But moving back to the downside protection offered by Consumer Staples, Societe General offers some an interesting analysis on the downside premium offered by this sector:

"Firstly, we devise a strategy that invests mainly in Consumer Staples but we switch into the equity market rather than the staying in the sector during periods of major market declines. By doing this we effectively remove the drawdown protection from the sector by being totally invested in equities instead of lower-beta Consumer Staples during market pullbacks. 
So, with perfect foresight, we identify the months when the MSCI World index lost more than 3%. Then, rather than stay invested in Consumer Staples (as you should), we invested (mistakenly) in the equity market instead. The purpose here is to understand just how important capital preservation is in driving overall returns from the Consumer Staples sector versus the market by replacing the best months of relative performance with the market return. By investing in the market, and not the sector, during those periods when the market was down 3% or more effectively kills the outperformance of the sector, to the extent that the sector goes from outperforming by nearly 50% to underperforming by 20%. This in part starts to demonstrate just how important the downside protection is in driving the performance of this sector.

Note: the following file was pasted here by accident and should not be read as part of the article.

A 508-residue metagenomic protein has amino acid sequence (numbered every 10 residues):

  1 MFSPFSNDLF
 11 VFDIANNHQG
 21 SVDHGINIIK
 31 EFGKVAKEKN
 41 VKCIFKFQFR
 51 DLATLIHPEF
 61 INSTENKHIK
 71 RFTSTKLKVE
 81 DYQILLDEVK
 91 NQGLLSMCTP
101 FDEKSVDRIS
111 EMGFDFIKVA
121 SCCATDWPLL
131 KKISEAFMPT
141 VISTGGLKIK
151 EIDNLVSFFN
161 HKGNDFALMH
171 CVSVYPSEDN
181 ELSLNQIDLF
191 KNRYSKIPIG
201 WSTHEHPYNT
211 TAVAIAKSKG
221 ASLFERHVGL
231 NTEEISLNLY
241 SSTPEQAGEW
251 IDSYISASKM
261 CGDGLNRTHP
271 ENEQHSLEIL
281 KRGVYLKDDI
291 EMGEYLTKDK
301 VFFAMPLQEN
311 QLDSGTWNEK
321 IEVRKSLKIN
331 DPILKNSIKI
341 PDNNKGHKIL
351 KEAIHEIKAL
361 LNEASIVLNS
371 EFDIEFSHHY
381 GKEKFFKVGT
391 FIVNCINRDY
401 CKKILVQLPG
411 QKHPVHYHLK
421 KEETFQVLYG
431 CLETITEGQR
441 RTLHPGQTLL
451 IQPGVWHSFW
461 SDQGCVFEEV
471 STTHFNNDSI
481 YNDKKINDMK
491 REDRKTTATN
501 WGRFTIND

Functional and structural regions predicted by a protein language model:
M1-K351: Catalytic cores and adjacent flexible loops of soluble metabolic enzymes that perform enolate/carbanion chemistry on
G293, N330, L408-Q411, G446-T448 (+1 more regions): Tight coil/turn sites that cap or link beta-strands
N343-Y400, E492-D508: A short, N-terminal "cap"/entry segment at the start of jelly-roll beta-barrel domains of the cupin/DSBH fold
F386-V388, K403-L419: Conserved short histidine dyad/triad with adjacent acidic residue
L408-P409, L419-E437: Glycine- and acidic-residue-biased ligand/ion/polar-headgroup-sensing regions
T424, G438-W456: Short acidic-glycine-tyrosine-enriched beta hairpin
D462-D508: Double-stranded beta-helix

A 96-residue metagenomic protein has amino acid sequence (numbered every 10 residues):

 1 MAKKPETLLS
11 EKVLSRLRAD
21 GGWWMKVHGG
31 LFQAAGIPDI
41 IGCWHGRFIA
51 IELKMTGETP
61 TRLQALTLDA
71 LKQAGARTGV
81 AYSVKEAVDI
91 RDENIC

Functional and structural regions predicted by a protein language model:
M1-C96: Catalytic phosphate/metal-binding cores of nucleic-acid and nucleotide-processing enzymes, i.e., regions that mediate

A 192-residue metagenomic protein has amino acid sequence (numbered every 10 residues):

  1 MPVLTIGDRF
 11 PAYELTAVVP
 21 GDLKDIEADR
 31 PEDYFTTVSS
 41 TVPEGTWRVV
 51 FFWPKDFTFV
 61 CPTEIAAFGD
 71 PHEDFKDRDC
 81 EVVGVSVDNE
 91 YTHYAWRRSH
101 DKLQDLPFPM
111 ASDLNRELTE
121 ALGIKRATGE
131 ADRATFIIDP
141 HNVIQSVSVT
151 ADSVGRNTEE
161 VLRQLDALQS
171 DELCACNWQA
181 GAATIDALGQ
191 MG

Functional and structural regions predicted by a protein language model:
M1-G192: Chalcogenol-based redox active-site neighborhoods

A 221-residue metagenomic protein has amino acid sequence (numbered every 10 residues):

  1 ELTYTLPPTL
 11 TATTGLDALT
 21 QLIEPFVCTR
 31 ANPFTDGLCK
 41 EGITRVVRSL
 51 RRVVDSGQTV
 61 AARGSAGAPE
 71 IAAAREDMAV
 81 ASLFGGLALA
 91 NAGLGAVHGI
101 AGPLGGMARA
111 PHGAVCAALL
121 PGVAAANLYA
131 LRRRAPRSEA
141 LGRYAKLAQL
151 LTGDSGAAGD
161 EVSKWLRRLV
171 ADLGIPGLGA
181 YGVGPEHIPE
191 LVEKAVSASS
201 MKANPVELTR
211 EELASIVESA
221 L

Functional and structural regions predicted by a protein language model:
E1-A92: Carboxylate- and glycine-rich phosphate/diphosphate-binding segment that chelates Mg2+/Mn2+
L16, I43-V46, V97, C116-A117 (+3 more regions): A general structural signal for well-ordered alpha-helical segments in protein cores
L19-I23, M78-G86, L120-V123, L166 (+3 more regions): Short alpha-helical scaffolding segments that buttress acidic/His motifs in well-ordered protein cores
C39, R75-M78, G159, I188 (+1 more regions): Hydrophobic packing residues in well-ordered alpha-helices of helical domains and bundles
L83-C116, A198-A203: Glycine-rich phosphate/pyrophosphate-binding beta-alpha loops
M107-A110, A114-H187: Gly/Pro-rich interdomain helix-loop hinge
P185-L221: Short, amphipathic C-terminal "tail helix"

If we repeat the exercise but this time for a threshold of -5% or more (which happened 12% of the time), we find that the sector performs in-line with the market. This suggests to us that the value of the put option offered by the Consumer Staples sector protects investors from monthly declines of 5% or more i.e. you can generate market performance and be insulated to a degree from major market shocks." - source Societe Generale



"Let’s explain things a little differently. Imagine a strategy where one invested in the market most of the time but (with perfect foresight) switched into the Consumer Staples sector during months when the market fell by 3% or more. By comparing this strategy to the performance of Consumer Staples sector we can measure the protection being offered and, as we show below, see that this strategy outperforms the Consumer Staples sector, implying that the better performance of the sector is not sufficient to compensate the investor when markets decline by 3% or more. But what happens if we switch to investing in the sector during months when the market fell by 5% or more?



While our strategy invests in the market 88% of the time and in the sector just 12% of the time, its performance almost perfectly matches the overall performance of the Consumer Staples sector. Hence our assertion that the sector is primarily a market index with a put option attached, much in the same way we describe another quality measures such as Merton’s balance sheet model and Piotroski’s F-score." 

Societe Generale concluded their note with the following important point relating to the limitation of the protection offered by Consumer Staples:
"Of course the Consumer Staples sector does not fully protect the investor as it too can fall, but historically by only 60% of the market fall. Valuing our put option is difficult. But with the incidence of months when the market fell by 5% or more being twice as common in the last 15 years than in the previous 25 (see below), this put option has become more important to investors. As we have stated on numerous occasions, understanding drawdown risk and capital preservation qualities is paramount to understanding what an asset is worth. With the events in Cyprus still ringing in our ears, that has never been more relevant than today." - source Societe Generale